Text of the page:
out of 4
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|*Also starring: ||Stanley Tucci, Chi McBride, Diego Luna, Zoe Saldana, Eddie Jones, Scott Adsit, Helena Barrett, Anastasia Basil, Rini Bell, Stephon Fuller||
Review by Harvey Karten
3 stars out of 4
There are few punishments more excruciating than waiting for a
delayed flight. I recall having to slumber down for fourteen hours
at JFK for a charter flight to Tenerife. We couldn't go home since
the delayed flight could arrive from Logan Airport in Boston at any
moment, then to continue on its way to New York to pick us up.
Imagine having to wait for such a flight not for 13 hours, not even
thirteen days, but for nine months! If one of Steven Spielberg's
more earthbound films were not fiction, Viktor Navorski (Tom
Hanks) could easily make the Guinness Book of World Records
for his plight. While in real life a guy in his predicament would
probably be shuttled off to a federal detention center to await U.S.
recognition for his country and thereby recertify his visa,
Spielberg's imagination allows us easily to put ourselves into
Viktor's well-worn shoes in a film that's part romance, part
friendship, a microcosm of nothing less than the glorious diversity
of the entire United States.
In a screenplay by Sacha Gervasi and Jeff Nathanson, Spielberg
takes us into the constricted world of Viktor Navorski who has
come to New York for a purpose not disclosed until the story's
concluding moments. (Hint: The answer lies in the tin of Planter's
Peanuts that he carries around as a possible Maguffin.) His
purpose in testing our waters is not important, however. What is
significant is that when he arrives, his visa is not acceptable since
his Eastern European country had undergone a coup while Viktor
was airborne and, since the U.S. was to take its time in
recognizing the new regime, he was for nine months a man
without a country. The officious new head of homeland security at
JFK, Frank Dixon (Stanley Tucci), insisted that he not leave the
terminal, that he must not step outside on American soil until the
proper clearance is given by the federal government. (Never mind
that the airport is "American soil.")
The picture, then, shows us what we never saw on that "Cheers"
episode in which Woody Harrelson, given a ticket to Europe, winds
up spending all his time at the airport talking to visitors the world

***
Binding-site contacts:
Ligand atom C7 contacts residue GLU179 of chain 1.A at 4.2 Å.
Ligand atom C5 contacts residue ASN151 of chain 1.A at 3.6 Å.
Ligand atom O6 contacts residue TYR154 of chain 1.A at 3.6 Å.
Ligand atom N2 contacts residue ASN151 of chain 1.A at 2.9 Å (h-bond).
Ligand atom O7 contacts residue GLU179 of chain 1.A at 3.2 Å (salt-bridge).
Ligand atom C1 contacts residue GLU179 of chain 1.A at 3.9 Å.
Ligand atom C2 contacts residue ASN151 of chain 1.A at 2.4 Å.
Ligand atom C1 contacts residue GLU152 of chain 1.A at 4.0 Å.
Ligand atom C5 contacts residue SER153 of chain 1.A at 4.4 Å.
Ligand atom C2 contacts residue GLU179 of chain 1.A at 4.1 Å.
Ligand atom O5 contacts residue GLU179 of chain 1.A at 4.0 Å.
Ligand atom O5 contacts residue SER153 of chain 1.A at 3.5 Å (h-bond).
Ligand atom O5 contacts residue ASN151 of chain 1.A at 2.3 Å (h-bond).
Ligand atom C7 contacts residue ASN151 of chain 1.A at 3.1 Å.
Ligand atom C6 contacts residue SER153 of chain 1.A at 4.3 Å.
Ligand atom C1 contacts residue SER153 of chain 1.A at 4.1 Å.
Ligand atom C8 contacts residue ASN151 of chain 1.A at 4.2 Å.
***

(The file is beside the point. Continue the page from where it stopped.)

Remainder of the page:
over and forgets about taking the trip. In short, during his
extended delay, he becomes good buddies with a cross-section of
working-class Americans–a security officer (Chi McBride), a janitor
(Kuman Pallan), a member of the kitchen staff, and not necessarily
the most important, a flight attendant, Amelia Warren (Catherine
Zeta-Jones), who is a 39-year-old self-described mess because
she continues to wait for her lover to quit his wife.
Spielberg milks the story not only for physical humor (the janitor,
Gupta Rajan, gets his jollies watching people slip and fall on his
newly polished floor, for romance (Viktor takes Amelia to an Italian
"restaurant," a makeshift place on a patio set up by his friends
including some juggling for their entertainment), and or the
important role that friendship plays in the lives of people who are
not entirely fulfilled by their jobs.
Most of all, though, "The Terminal" is Spielberg's love letter to
America, land of glorious diversity, where bureaucratic bosses are
creeps (Tucci in his usual villainous role goes by the book in
refusing to let Viktor leave the airport), frustrating the honest needs
of human beings for compassion. While the weaving is not as
broad as that which makes a tapestry of "Schindler's List,"
Spielberg succeeds in professing his belief in the power of a
single, ordinary individual made heroic by extraordinary
circumstances. Viktor Novarski, like Oskar Schindler, has made
the best of a bad situation, enriching the lives of all who make his
Copyright © 2004 Harvey Karten
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